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Woman to Woman.

Q: In the article you wrote recently on medicinal mushrooms, you mentioned an extract of cordyceps and reishi suggested by acupuncturist Janet Zand. What is it called and where can I find it? --J.N., address withheld

A: Dr. Zand wasn't talking about a specific product, just the qualities of both cordyceps and reishi mushrooms for lung problems. When I spoke with her and needed help, I ended up using a liquid Maitake D-Fraction extract (Maitake Products, Inc.), which was what I could find. It worked very well. Since then, I have successfully warded off colds and the flu using a powdered combination of cordycepts, reishi, and shiitake mushrooms daily.

Since many medicinal mushrooms are specific both for the lungs and the immune system, you can try taking either a powdered or liquid combination of several medicinal mushrooms. There are only a few growers of medicinal mushrooms in this country, and many appear to have excellent products.

Q: My daughter, age 6, was diagnosed with type I diabetes two years ago. Do you know of any cure? -- J.H., Portland, OR

A: Unfortunately, no. Type I, or juvenile diabetes, occurs when the beta cells in the pancreas (the cells that produce insulin) are damaged and become destroyed. This may be due to a hereditary predisposition, along with something that triggers the destruction of beta cells. It could be a virus, an allergen, or something else that hasn't been explored. For now, we don't know.

Without sufficient beta cells, the body has no way to regulate insulin. And insulin is needed to help our bodies handle all sugars. Ultimately, everything we eat -- even meats and fats -- turn into sugar. So insulin is vital to life. People with type I diabetes have to take insulin every day. They also need to watch their diet carefully. Good nutrition, not just regulating blood sugar and insulin, is important. An excellent book that explains the dietary aspects of both type I and type II (adult-onset) diabetes is: Everything You Need to Know About Diabetes, by Kathi Head, ND ($6.99, Prima Publishing, 1999).

Q: I am in my early 70s, in good health, eat lightly (very little meat), and take supplements. But I have a sharp body-itch problem on my back that comes and goes. Nothing I've tried helps this itch. I don't have a regular doctor, as most don't seem too enthused about alternative treatment and are too ready to hand out medications. Do you have any suggestions? -- P.T., address withheld

A: There are several possibilities. One explanation is that you may have an allergic reaction to something you're eating. By looking at your diet, you may find this itch occurs after eating a particular food. If so, eliminate this food for several weeks, then re-introduce it, and see if the rash comes back.

Another explanation is a rash caused by a yeast overgrowth. Any medical doctor or dermatologist can do a scraping of this rash to see if a yeast overgrowth (and eating too many carbohydrates) could be responsible for your itching. It's important to have a primary care doctor as we get older, even if he or she is not embracing complementary medicine. Some situations, like yours, may very well be able to be diagnosed by an MD. Once you have a diagnosis, you can decide what type of treatment you're willing to try.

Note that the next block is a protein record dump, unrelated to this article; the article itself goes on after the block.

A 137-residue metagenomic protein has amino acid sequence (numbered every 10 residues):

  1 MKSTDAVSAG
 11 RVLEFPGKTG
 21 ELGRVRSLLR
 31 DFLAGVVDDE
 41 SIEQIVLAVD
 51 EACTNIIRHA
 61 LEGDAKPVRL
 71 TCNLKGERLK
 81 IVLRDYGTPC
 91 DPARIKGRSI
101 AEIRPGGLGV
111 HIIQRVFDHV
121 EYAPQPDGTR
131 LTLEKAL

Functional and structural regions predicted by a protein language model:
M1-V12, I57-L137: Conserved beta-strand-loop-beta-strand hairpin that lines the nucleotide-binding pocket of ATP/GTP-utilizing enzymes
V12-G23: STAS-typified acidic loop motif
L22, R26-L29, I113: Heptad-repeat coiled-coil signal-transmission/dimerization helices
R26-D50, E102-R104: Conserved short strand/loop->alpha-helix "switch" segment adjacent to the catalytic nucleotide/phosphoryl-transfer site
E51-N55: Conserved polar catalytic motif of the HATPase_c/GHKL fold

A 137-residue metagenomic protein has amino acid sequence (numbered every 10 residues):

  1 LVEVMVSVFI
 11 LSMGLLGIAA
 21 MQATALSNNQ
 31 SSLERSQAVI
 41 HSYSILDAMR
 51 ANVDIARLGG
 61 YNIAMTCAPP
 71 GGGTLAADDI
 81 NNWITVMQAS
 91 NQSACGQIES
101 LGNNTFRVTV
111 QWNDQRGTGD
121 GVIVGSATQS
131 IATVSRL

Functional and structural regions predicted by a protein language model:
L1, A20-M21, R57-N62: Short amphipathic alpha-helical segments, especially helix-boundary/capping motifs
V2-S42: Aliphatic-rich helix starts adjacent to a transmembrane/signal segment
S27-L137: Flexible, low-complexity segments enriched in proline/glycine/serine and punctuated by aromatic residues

Rashes from a yeast overgrowth may come and go, according to your diet. They are very persistent and do have a sharp, tingly feeling like the one that you describe. A skin rash linked to yeast may require a vigilant program of taking an anti-fungal (either Nystatin or a natural yeast fighting product found in health food stores). You might also need to reduce carbohydrates, and add probiotics like acidophilus and bifidus to help control any intestinal yeast overgrowth. In the meantime, you could get additional information by applying an anti-fungal cream. If it reduces the itching, yeast is probably the culprit.

Q: Your article, "How Safe is Soy" didn't mention soy milk. Is this a good source of soy? I use a scoop of soy protein on my cereal and drink soy milk with my lunch, but I don't eat tofu. Is this sufficient soy? -- E.S., address unknown

A: Soy milk is low in protein. Stephen Holt, MD, in his book Soya For Health (Mary Ann Liebert, Inc., 1996), points out that while 1/4 block of tofu contains 12.8 grams of protein and just one ounce of soya protein concentrate has 16.3, soy milk comes in at just 3.3 grams of protein for half a cup. However, it does contain the beneficial isoflavones and is a good addition to the diet. Along with your protein powder, you're getting a nice amount of soy protein along with isoflavones.
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Title Annotation:natural medicine questions and answers
Author:Fuchs, Nan Kathryn
Publication:Women's Health Letter
Geographic Code:1USA
Date:Apr 1, 2001
Previous Article:Isoflavones -- More Than Soy.
Next Article:Estrogens and Progesterone.

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